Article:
Liu Zixian is a graduate of the University of Glasgow with a Master’s degree in Children’s Literature and Literacies. His primary research interests focus on material culture in children’s literature, ergodic literature, visual texts in monochrome, as well as cognitive and evolutionary approaches to children’s literature. He is a pro-active MOOC learner and has accomplished more than thirty online courses, including five specialised courses on neuroscience.
The aim of my master’s dissertation was to explore the embodiment of the fictive memory system. The fictive memory system is the faculty of the fictional mind invented by the fiction and mediated by the real reader through which the literary content functions as a vehicle for forming and developing the intersubjective connection between the mind of the real reader and the mind of the fictional character. In other words, the textually constructed memories become available and approachable to the actual mind.
My research was concerned primarily with the following questions:
(1) What are the key factors involved in forming the intersubjective experience shared between the real reader and the character in the fiction, that is, constructing the fictive memory system?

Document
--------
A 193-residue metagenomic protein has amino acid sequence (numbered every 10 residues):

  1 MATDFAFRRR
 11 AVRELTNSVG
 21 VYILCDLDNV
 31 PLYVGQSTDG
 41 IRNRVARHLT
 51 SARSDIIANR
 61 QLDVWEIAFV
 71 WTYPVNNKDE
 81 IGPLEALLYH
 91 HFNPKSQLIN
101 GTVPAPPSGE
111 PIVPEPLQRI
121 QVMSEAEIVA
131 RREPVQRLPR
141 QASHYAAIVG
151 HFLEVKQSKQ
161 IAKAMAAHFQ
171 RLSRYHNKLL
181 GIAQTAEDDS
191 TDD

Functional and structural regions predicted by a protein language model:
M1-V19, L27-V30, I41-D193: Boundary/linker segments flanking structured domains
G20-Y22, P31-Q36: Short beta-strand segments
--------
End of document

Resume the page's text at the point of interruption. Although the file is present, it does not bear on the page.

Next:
(2) How might a real reader perceive and synthesise the discourse presented in the fiction by means of the fictive memory system?
My research sets out to explore and expand upon Brian Selznick’s intention to use pictorial narrative techniques to construct the fictive memory system throughout his latest book The Marvels (2015). The Marvels is divided into three sections: the first section in pictures titled ‘1766’, the second section in prose titled ‘1990’, and a final pictorial section. Set in London, the first section uses wordless pencil drawings to depict the life stories of a legendary theatrical family, the Marvels, and ends in 1900 with a mysterious prospect of the descendent Leontes Marvel. The second section, however, recounts how the protagonist, Joseph Jervis, tries to figure out the mystery of Leontes, as well as his possible relationship to the Marvels. Two craftily parallel stories, separated by 90 years in time, heighten the work’s suspense. The third section depicts the life of Joshep as a grown-up.